Justin Reich: What are some of the characteristics that a winning submission will have?
Susanna Pollack: Well, I think what Kate was referencing, I think is relevant. So we were looking for a game that... Well first of all, the game has to be at least at beta level or released. We're not looking at a game concepts. So the game developers have to show proficiency and the ability to do adapt and to create a fun and entertaining game. It has to be built in such a way that we can unpack it and add threads to it that would have a curriculum and a learning goal engineered back into the game. But we're keeping our minds really open as to what the look of the game would be like, what the original concepts or the type of game, whether it's a endless runner's game, or it's a first person shooter game. There are a number of different types of games that would, would qualify.
Justin Reich: So looking back over the last 20 or 30 years of efforts to integrate commercial games into schooling and teaching and learning, and I was a history teacher for a number of years. A number of folks were very interested in how the civilization series of games could be used in teaching and learning. As you're thinking about what these things might be able to look like, are there examples from the past that you could point to where we say, "This was a high point for the integration between games and schooling."
Susanna Pollack: Well, I particularly like, Civilization is a great example. That game, although there hasn't been formal curriculum designed for it, clearly had aspects of it in terms of the world building and having to develop financial systems, security systems, economic and sustainability systems, really lends itself really well.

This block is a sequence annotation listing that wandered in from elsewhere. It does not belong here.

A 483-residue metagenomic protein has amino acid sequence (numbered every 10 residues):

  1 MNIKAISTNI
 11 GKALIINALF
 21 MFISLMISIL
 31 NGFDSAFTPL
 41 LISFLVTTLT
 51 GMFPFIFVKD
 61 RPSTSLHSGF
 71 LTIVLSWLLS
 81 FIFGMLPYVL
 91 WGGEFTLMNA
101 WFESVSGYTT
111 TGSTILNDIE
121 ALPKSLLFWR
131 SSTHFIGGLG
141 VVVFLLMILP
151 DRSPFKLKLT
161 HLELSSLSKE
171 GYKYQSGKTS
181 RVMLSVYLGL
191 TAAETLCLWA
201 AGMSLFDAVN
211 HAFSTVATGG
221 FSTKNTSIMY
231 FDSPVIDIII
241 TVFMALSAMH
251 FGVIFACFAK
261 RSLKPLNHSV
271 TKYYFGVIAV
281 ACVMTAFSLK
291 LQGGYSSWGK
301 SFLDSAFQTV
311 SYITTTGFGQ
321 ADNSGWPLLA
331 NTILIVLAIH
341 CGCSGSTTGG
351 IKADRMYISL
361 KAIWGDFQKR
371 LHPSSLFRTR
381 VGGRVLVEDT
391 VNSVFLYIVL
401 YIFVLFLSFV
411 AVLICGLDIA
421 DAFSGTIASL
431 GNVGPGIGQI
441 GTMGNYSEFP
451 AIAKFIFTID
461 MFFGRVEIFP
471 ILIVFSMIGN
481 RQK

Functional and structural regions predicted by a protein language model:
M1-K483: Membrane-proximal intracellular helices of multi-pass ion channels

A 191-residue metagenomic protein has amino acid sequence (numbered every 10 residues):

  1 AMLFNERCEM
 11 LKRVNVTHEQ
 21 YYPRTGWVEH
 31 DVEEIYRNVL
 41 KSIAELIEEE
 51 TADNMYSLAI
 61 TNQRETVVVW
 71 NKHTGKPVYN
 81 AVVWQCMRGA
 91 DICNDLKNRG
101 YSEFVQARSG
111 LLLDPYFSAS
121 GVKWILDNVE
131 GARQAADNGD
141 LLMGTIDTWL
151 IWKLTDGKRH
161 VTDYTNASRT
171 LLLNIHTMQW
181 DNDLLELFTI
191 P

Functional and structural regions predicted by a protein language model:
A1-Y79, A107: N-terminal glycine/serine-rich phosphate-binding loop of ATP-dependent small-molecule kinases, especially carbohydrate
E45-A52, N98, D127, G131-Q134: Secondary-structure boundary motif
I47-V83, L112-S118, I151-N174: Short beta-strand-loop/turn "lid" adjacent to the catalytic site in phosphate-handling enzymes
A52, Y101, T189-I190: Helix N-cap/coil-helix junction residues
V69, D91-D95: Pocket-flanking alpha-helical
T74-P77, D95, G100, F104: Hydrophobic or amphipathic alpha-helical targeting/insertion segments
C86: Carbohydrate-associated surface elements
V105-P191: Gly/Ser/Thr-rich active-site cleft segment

But then there are other games, like I love talking about Assassin's Creed, because there's a commercial game that certainly did not have an interest to be educational from its early design, but it was developed alongside a franchise historian who put terrific effort into making sure that there were historical references. And Ubisoft saw this opportunity as they saw educators who've been modding the game for years, trying to figure out how to bring it into the classroom because you had generation of kids falling in love with world's history. And then they went ahead and developed Assassin's Creed Discovery Tour, which took two a stripped out some of the aspects of the game, like the first person shooter aspect that couldn't be experienced in the classroom, but created more of an open-ended museum like experience, which used the assets and the visual design and historical context that kids love. And that to me is probably one of the more recent examples that I'd like to see more of.
Justin Reich: That's great. Well, Susanna Pollack from Games for Change and Kate Litman from the Quest To Learn School, thanks so much for joining us.
Susanna Pollack: Thank you.
Kate Selkirk-Litman: Thanks for having us.
Justin Reich: That was Susanna Pollack and Kate Litman. Thanks to them both for joining us, be sure to check out the STEM Your Game Challenge, and for game developers, submissions are open until December 1st. I think for teachers and educators, it'll be fun some months, hence to find out who won and learn more about them. You can find a link to the contest in our show notes. I'm Justin Reich. Thanks for listening to TeachLab, I hope you enjoyed our conversation. Be sure to subscribe to TeachLab to get future episodes and check out the new book, Failure to Disrupt: Why Technology Alone Can't Transform Education, available from booksellers everywhere. You can read reviews, relate media, and sign up for online at failuretodisrupt.com that's failuretodisrupt.com. This episode of TeachLab was produced by Aimee Corrigan and Garrett Beazley, recorded and sound mixed by Garrett Beazley. Stay safe, until next time.